The Sandton Central Management District said on Tuesday it was continuing to work towards significant improvements to traffic signals and traffic flow in a bid to reduce traffic jams in Africa’s financial hub.
Numbeo’s 2016 Traffic Index revealed that South Africa was the fifth most traffic-congested country in the world, with Johannesburg leading the pack as the most congested city in the country.
Numbeo is a crowd-sourced global database of reported consumer prices, perceived crime rates, quality of healthcare and other statistics.
The Sandton Central Management District said it was working in conjunction with the Johannesburg Metropolitan Police Department (JMPD) and Traffic Freeflow to improve traffic signals in the precinct.
According to the Johannesburg Road Agency (JRA), on average about 50 of Johannesburg’s 2,135 intersections experience signal downtime each day because of ageing signal infrastructure and lack of secure electricity supply.
As a result, Sandton Central has sponsored six uninterrupted power supply (UPS) units for traffic signals at key intersections in its precinct to proactively address the electricity supply to traffic signals.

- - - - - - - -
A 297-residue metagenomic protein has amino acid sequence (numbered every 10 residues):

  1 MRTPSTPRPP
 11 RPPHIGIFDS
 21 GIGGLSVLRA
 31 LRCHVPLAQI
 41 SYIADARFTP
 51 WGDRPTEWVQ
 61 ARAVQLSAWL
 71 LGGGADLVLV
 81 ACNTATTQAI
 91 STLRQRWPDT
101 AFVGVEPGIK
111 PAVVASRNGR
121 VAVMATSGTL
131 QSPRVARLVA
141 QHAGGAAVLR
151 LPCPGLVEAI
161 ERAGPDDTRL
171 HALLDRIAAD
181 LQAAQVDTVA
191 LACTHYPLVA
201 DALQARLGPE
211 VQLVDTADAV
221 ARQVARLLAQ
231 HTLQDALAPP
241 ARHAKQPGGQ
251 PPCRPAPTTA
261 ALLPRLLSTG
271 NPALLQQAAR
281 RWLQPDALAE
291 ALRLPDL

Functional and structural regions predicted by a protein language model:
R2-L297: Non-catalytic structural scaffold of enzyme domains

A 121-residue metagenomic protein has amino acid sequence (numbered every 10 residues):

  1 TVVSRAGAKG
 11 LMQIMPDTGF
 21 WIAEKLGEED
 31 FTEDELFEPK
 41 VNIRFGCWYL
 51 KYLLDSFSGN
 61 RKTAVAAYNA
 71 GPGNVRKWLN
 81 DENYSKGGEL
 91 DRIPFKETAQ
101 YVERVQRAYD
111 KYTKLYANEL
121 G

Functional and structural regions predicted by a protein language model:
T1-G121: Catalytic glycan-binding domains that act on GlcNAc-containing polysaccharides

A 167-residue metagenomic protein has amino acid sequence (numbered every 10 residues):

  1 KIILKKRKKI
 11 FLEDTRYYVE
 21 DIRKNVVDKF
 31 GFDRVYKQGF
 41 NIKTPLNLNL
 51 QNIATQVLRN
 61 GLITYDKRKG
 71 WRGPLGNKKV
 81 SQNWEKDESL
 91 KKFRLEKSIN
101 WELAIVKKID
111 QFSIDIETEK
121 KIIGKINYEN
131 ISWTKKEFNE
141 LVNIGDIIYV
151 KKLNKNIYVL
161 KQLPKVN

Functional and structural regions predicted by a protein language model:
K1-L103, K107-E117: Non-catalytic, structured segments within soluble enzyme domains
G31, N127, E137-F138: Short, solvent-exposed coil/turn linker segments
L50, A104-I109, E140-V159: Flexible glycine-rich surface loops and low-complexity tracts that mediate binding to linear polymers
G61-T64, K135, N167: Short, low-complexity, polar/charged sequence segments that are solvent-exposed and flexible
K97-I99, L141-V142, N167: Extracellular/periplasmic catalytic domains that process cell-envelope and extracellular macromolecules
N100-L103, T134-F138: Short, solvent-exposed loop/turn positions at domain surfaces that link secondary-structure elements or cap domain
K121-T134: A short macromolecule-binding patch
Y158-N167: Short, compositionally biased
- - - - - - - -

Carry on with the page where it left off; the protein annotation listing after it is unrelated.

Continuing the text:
Recently, JRA engineers retimed several intersections to start peak-hour flow timings half an hour earlier in the morning, running from 6am to 9am. Their peak afternoon plans now run longer too, from 3.30pm to 8pm.
City improvement district manager for Sandton Central Elaine Jack said they had invested in measures to ensure that key traffic signals in the district were always on.
“We have partnered with the JRA on a number of key initiatives, including a traffic signal forum where we actively engage with both the JRA and Eskom technicians in order to reduce the time traffic signals are down,” Jack said.
“We work closely with JRA management and traffic engineers to relook traffic signal timings to ensure the best traffic flows too.”
Jack said Sandton Central was also thrilled by the City of Johannesburg’s recent announcement that it would be allocating an additional R200 million over the next three years to improving traffic management, paying special focus to traffic lights and the replacement of copper cabling at key intersections.
Jack said non-working traffic signals in a business district such as Sandton Central could be detrimental in terms of lost time and economic productivity.